Furthermore, during this crisis, one of the most visible incident people witnessed is that the rivalry between municipalities and the central government. As the Mayors, coming from the main opposition party, of Istanbul, Ankara and İzmir gained popularity during the pandemic, government thus tried to subdue them in order to keep its grip on power, and accused them of forming a parallel state. Actually, the crisis enabled the Mayors of these three big cities to attain popularity and it can be easily seen on Twitter where people give countenance to them for their constant aids to the ones who are in need of financial support. Thanks to their donation campaigns and aids to all the local people without any discrimination, their popularity has increased now more than ever. Their success is in most visible form on Twitter, as they tweet every financial assistance to the locals and their policy actions in accordance with their transparency policy in their actions. These mayors proved themselves to be the servants of public and implemented actions including all groups in the society without polarizing people. These municipalities also conducted campaigns to distribute foods to street animals during this pandemic. Those actions made them so much favorable in the eyes of the local people and they were praised on social media due to their efforts in this time of crisis. Their problem-solving policies are perceived as efficient and outcome-oriented. Hence, people did not refrain themselves from praising these Mayors’ public aids constantly on Twitter. Overall, these municipalities adopted policies that are inclusive of all fragments of society and their success builds upon this unifying perspective, I suppose.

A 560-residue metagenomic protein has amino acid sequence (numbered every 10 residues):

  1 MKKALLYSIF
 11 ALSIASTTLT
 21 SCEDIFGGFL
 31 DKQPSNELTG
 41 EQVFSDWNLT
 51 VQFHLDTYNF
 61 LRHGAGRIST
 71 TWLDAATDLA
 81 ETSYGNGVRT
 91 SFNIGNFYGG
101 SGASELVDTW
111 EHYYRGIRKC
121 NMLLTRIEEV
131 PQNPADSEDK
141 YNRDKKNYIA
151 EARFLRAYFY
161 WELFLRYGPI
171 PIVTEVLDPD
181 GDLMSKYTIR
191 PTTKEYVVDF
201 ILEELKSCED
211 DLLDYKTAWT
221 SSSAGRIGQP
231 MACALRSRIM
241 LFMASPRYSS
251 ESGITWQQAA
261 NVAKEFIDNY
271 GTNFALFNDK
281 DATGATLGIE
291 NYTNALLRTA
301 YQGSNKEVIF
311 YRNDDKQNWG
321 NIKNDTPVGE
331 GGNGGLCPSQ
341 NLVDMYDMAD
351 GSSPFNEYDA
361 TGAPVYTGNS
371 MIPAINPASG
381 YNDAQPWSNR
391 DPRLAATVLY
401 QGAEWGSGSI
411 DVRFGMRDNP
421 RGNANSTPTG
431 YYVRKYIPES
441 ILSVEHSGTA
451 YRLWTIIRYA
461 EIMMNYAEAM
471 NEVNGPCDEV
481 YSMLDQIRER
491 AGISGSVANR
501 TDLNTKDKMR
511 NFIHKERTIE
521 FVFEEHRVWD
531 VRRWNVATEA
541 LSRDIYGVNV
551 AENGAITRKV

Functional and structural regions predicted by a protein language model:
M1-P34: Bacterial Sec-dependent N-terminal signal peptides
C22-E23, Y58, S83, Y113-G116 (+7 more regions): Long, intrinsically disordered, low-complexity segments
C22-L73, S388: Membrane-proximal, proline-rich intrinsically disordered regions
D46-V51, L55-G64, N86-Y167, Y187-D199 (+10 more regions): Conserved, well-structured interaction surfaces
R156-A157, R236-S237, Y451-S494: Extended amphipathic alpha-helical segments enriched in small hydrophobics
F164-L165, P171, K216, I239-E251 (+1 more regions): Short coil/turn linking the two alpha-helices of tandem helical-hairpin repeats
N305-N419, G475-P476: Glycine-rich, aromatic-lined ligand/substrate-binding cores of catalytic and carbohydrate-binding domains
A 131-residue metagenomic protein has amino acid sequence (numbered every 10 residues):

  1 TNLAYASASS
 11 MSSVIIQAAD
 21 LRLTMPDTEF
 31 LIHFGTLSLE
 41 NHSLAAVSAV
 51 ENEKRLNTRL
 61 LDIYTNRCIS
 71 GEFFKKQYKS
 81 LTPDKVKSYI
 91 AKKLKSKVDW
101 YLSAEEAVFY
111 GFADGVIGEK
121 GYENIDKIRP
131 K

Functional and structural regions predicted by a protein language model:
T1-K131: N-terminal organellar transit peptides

From the official reports on the number of cases and deaths, we can possibly argue that measures taken by the government have been helpful to stem the spread of the epidemic so far. However, there has been contestation against how these measures are implemented. To me, the most striking thing about the gov’t precautionary decisions against the novel coronavirus is that these decisions drew prompt attention from the people on social media, particularly on Twitter, as they were implemented regardless of their possible consequences. The failure of envisioning the possible outcomes of these decisions was at the center of the criticisms during the implementation of these measures. The effective usage of social media tools enabled opposition to demonstrate their discontent with the gov’t actions. Even though people were and still are afraid of being suppressed or face criminal action by the government, it did not prevent them from giving their opinions out loud on social media platforms.